Our non-competitive speech writers spent their time either engaging in Independent Reading, or having a quick speech preparation conference with Ms Fawcett to share the Point Form Fact List they prepared at home (with reading comprehension help from an adult at home). Any Point Form Fact Lists brought to school in sentence format will be converted into words & phrases by Ms Fawcett. It is essential that students craft their sentences at school since this is a summative writing assignment. Tomorrow, we will begin organizing the information into subtopics & supporting details.
Our competitive speech writers have begun to write their independently created fact lists into sentences/paragraphs according to the organization completed last week. They worked in a quiet area with our Instructional Coach, Mrs. Baturin.
PHYS ED & FRENCH
Students are welcome to tell us in the comments below what they learned today in PhysEd and French today 🙂
Last week, we read individually all of Chapter 2 of our text, Canadian Communities, Past & Present. Today, we continue exploring all the reasons why people may have immigrated to Canada since the French and English first arrived (circa 1494) and made the first European settlements in this land of Aboroginal people. Where possible, we are connecting to the experiences of our own ancestors (and ourselves, if we are first generation Canadians), as well as connecting to our reading in the text. We are also continuing to be mindful of the fact that Aboriginal (First Nations & Inuit) communities continued beyond 1494, as they had done for the previous 25 000 – 35 000 years.
REASONS TO IMMIGRATE TO CANADA — History of European, African, South East Asian People in Canada
(with a focus on history between 1800’s – 1950)
- they needed a country with resources (e.g. food)
- e.g. Potato Famine of Ireland, 1849-1851 caused starvation in Ireland; people left for countries with food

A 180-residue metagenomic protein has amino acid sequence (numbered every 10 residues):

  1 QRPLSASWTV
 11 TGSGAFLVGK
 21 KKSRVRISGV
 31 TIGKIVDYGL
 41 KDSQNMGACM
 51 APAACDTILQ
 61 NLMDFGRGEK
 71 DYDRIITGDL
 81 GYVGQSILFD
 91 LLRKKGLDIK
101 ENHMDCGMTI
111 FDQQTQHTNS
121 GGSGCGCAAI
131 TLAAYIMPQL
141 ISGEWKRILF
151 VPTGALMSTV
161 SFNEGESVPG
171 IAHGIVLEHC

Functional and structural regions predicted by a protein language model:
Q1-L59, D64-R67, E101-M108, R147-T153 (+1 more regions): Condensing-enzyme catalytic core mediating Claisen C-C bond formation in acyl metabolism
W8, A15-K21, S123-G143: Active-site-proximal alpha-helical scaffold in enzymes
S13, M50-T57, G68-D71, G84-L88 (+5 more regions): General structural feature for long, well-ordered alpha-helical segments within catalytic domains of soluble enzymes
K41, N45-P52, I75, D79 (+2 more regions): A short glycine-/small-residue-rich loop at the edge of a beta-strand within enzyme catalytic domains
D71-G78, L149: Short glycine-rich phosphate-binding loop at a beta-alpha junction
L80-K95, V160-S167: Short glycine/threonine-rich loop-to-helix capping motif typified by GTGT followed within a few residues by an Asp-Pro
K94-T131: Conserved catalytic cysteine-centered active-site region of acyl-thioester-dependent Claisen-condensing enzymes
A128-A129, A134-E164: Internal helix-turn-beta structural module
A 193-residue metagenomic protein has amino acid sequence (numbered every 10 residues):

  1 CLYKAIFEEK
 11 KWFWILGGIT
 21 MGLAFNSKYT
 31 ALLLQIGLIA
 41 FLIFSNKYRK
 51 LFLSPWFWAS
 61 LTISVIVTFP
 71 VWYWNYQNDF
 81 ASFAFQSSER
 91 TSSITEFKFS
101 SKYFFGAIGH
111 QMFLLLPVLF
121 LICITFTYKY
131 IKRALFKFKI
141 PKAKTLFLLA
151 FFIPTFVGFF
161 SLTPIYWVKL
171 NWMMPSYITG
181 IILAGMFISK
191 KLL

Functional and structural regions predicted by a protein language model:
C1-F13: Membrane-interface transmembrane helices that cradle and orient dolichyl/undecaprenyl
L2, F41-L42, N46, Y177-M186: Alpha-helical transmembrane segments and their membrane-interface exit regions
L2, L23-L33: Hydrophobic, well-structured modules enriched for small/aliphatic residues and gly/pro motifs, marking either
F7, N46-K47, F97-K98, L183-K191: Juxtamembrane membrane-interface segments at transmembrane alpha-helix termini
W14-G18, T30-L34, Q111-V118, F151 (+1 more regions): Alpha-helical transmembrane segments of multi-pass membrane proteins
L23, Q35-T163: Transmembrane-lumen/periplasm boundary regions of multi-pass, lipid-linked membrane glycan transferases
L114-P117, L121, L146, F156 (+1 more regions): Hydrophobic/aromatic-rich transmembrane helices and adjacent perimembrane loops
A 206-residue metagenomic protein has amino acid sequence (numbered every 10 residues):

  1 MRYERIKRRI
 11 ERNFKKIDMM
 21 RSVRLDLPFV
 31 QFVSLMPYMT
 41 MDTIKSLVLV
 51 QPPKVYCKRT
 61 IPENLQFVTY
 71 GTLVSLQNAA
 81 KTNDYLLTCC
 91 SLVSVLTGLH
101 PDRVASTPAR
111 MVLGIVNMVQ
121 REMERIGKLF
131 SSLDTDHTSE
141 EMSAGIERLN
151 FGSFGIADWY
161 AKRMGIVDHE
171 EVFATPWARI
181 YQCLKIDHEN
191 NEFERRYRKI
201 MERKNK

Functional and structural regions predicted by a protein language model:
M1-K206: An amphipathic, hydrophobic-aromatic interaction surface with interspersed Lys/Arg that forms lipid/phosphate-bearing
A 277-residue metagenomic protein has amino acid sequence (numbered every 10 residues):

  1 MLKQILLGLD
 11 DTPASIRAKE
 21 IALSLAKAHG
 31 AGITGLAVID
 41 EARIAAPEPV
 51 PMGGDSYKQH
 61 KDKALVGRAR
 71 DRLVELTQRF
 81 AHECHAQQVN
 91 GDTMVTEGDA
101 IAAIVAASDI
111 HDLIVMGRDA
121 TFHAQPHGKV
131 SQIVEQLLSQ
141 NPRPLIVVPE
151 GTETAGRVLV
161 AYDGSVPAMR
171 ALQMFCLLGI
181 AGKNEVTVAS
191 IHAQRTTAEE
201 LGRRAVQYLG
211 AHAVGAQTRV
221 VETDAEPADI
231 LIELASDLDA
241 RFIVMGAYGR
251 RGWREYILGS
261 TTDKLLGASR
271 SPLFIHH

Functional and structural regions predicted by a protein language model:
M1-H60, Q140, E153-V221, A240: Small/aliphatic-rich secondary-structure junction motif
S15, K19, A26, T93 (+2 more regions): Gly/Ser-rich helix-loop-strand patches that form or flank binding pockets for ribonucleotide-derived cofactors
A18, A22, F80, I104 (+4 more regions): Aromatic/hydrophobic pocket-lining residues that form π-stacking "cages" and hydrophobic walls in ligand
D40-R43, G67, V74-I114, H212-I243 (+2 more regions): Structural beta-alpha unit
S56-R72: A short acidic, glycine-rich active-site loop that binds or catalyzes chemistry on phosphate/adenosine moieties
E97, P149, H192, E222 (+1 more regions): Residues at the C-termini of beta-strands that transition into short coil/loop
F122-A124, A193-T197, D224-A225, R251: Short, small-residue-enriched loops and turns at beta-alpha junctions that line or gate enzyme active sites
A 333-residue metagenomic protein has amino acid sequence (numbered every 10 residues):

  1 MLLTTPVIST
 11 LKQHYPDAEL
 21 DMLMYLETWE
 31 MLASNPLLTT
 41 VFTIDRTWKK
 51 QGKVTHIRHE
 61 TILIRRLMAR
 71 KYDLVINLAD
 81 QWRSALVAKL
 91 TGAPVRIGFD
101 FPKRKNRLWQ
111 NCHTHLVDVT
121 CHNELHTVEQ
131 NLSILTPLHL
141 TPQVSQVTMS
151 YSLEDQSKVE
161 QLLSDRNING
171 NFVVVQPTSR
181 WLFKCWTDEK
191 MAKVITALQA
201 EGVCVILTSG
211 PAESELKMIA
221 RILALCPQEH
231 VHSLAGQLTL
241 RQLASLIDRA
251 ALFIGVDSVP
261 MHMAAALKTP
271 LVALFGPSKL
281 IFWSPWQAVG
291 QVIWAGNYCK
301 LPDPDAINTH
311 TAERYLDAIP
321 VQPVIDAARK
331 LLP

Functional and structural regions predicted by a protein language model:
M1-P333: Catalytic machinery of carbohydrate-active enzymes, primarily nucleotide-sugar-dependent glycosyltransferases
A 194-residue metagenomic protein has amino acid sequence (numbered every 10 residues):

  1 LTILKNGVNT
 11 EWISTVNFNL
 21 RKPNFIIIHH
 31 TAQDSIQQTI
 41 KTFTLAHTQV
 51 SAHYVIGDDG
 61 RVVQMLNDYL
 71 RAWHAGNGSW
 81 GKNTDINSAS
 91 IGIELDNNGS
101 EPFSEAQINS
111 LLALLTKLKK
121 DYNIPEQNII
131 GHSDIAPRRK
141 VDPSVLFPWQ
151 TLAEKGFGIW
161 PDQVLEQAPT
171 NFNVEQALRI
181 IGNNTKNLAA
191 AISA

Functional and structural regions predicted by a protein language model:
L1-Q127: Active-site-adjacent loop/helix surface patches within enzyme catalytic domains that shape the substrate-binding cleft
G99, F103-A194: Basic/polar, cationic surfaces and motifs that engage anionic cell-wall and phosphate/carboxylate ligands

- they needed land to build and farm on
- orphaned & abandoned children needed families who would adopt them
- e.g. 100 000 British orphans & abandoned children who came between 1849 – 1949 and were adopted by families here
- adults needed jobs
- e.g. Chinese citizens who came in the 1800s to work on the Canadian Pacific Railway
- adults & children needed freedom
- e.g. people escaping from their home countries where they did not have the freedom to practice their religion or the freedom to vote in a democracy or the freedom to have an education or get a job)
- e.g. people escaping slavery in the United States (Underground Railway — which was not underground, and not a railway — a secret route from places in the U.S. to Canada, with the help of people to hide them
- adults & children needed a new start
- e.g. 1775-1783 thousands of people in the U.S. who were slaves agreed to fight on the side of Britain in the American War of Independence (the U.S. was ruled by Britain, but people wanted the U.S. to be free of Britain). In return for fighting for Britain, Britain gave these people freedom — they were called “Black Loyalists” (= loyal to Britain). Many came to Canada for a fresh start (especially to Nova Scotia)
Can you think of any other reasons to be added to our list?
Do you know if people still immigrate to Canada these days for similar reasons?